|Home | About | Journals | Submit | Contact Us | Français|
Amifostine is a cytoprotective drug that was initially used to control and treat nuclear radiation injury and is currently used to provide organ protection in cancer patients receiving chemotherapy. Clinical studies have also found that amifostine has some efficacy in the treatment of cytopenia caused by conditions such as myelodysplastic syndrome and immune thrombocytopenia, both of which involve megakaryocyte maturation defects. We hypothesized that amifostine induced the differentiation of megakaryocytes and investigated this by exposing the human Dami megakaryocyte leukemia cell line to amifostine (1 mmol/L). After 12 days of amifostine exposure, optical microscopy showed that the proportion of Dami cells with diameters >20 μm had increased to 24.63%. Transmission electron microscopy identified the development of a platelet demarcation membrane system, while flow cytometry detected increased CD41a expression and decreased CD33 expression on the Dami cell surface. Ploidy analysis found that the number of polyploid cells with >4N DNA content increased to 27.96%. We did not detect any elevation in the mRNA or protein levels of megakaryocytic differentiation‐associated transcription factors GATA‐binding factor 1 (GATA‐1) and nuclear factor, erythroid 2 (NF‐E2), but nuclear import assay revealed an increased nuclear translocation of these proteins. These findings indicate that amifostine induced the differentiation of Dami cells into mature megakaryocytes via a mechanism involving increased nuclear translocation of the transcription factors, NF‐E2 and GATA‐1.
Amifostine (WR‐2721; S‐2[3‐aminopropylamino]‐ethyl‐ phosphorothioic acid) was developed by the US Walter Reed Army Institute of Research in the 1960s for protection against nuclear radiation damage during the Cold War. Amifostine was subsequently used as a cytoprotective agent to reduce the toxicities of alkylating agents and cisplatin 1. Amifostine is known to reduce the toxic effects of chemotherapy on the kidney, bone marrow, mucous membrane, ear, and nervous system 2, 3, 4. These studies reported that amifostine did not reduce the effects of chemotherapy on tumor cells, while preventing damage to other organs in cancer patients.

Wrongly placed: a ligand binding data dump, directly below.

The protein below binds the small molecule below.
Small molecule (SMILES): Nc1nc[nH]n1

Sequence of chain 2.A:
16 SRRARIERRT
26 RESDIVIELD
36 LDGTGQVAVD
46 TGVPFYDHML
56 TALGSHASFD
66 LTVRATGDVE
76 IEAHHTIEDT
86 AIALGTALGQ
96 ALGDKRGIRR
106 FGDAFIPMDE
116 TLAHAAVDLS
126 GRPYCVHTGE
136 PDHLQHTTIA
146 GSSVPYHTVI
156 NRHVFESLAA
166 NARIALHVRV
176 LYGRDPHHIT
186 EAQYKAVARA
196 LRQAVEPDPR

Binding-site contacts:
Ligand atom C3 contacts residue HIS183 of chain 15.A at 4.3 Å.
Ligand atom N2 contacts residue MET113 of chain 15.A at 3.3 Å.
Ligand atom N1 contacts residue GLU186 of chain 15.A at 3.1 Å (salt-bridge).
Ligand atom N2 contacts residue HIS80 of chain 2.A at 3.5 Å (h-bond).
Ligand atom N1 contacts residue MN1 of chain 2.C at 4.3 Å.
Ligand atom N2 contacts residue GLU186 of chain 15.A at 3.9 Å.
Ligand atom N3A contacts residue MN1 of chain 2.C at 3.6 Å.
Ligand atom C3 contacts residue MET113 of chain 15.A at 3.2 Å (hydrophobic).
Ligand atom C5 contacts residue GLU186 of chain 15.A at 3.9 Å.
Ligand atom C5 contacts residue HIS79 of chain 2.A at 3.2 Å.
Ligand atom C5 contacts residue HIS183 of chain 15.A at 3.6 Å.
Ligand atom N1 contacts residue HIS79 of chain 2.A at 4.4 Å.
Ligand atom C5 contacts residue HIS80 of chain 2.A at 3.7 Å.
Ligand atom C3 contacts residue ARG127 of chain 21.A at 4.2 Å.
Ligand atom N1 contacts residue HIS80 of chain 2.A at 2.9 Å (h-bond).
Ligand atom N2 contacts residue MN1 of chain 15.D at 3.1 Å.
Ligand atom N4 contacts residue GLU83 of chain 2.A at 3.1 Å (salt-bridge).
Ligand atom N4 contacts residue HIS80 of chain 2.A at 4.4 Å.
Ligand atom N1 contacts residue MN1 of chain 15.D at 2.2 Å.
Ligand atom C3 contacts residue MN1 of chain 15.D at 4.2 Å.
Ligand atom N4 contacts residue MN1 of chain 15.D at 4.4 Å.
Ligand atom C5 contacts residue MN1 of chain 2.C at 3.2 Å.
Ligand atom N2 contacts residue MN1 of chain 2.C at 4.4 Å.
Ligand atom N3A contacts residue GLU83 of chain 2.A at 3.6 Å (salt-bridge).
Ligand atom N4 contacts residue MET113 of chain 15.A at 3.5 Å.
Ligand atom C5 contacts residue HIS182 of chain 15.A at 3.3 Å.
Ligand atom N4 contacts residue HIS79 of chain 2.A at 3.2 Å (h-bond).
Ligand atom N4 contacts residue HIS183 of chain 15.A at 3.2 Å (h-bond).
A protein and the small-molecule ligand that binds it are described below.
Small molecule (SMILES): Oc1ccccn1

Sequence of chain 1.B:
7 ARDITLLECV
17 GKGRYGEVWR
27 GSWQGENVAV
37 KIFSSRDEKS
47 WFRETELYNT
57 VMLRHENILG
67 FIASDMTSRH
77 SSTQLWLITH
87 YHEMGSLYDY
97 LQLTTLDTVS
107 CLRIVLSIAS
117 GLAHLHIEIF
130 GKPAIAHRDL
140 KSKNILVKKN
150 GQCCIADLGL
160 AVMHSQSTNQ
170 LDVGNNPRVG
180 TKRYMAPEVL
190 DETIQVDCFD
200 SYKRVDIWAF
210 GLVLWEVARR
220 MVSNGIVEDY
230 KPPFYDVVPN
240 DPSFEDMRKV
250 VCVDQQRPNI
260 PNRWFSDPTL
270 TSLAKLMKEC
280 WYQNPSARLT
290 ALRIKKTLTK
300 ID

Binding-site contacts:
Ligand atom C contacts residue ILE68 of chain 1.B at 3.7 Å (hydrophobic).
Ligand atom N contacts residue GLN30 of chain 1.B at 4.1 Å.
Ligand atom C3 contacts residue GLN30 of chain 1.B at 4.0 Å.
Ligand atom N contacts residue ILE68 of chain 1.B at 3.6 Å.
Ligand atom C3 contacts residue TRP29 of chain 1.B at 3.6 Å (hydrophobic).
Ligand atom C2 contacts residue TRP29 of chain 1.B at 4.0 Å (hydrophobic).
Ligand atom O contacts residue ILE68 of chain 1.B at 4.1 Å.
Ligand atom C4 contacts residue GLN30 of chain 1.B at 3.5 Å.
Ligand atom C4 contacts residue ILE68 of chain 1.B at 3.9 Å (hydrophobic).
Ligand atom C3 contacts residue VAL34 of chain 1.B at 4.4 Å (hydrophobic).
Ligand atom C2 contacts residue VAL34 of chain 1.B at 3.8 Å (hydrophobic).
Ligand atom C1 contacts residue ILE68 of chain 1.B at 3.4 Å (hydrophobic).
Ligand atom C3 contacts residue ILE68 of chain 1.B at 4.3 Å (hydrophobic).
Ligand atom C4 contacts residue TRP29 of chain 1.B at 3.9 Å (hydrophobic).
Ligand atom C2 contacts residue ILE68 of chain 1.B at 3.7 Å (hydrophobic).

Amifostine can reduce apoptosis and increase the colony‐forming ability of normal hematopoietic progenitor cells, effects that may be related to the activation of nuclear factor kappa B 5, 6. Amifostine also induces p53‐independent apoptosis in leukemia cells and inhibits their proliferation by arresting the cell cycle at the G0/G1 phase 7, 8. Amifostine produces different effects on tumor cells and normal cells because this prodrug is only activated when dephosphorylated by the cell membrane protein, alkaline phosphatase; this generates the free thiol (WR‐1065) 9. In contrast, the hypoxic conditions in tumor tissues significantly reduce amifostine uptake, as compared with normal tissues. This results in a higher drug concentration in normal tissues than in tumor tissues, producing different effects on cells 10.
Clinical studies 11, 12, 13 have also found that amifostine has some efficacy in cytopenia, including myelodysplastic syndrome (MDS) and immune thrombocytopenia (ITP). A phase I/II clinical trial conducted by List et al 13. treated 18 MDS patients with 100, 200, 400, or 740 mg/m2 amifostine and found that 83% of the patients who received 100–400 mg/m2 had improved blood counts, and that six out of 14 thrombocytopenic patients showed a 50% increase in platelet counts, as compared to their counts prior to treatment. No treatment‐related disappearance of abnormal karyotypes was found in any of these patients and only two patients showed a higher proportion of normal karyotypes, indicating that amifostine did not alter the number of abnormal clones. ITP is a disease characterized by defects in the differentiation and maturation of megakaryocytes. Fan et al. 14employed amifostine to treat 24 patients with ITP and found that all patients showed varying degrees of elevation in their platelet counts.
Megakaryocyte dysplasia or defects in megakaryocyte differentiation and maturation are found in both ITP and MDS. The amifostine‐induced increases in platelet counts in these patients cannot be explained by the classical alkaline phosphatase pathway and we speculated that amifostine might promote the differentiation and maturation of megakaryocytes. In order to investigate this, this study exposed the human megakaryocytic leukemia Dami cell line to amifostine for 12 days. First, we determined the optimal concentration of amifostine for the promotion of Dami cell differentiation. Then, the effects of amifostine on Dami cell morphology, CD41a expression, and ploidy were investigated. The results of these investigations demonstrated that the differentiation‐promoting effect of amifostine involved altered nuclear translocation of the transcription factors, GATA‐binding factor 1 (GATA‐1) and nuclear factor, erythroid 2 (NF‐E2).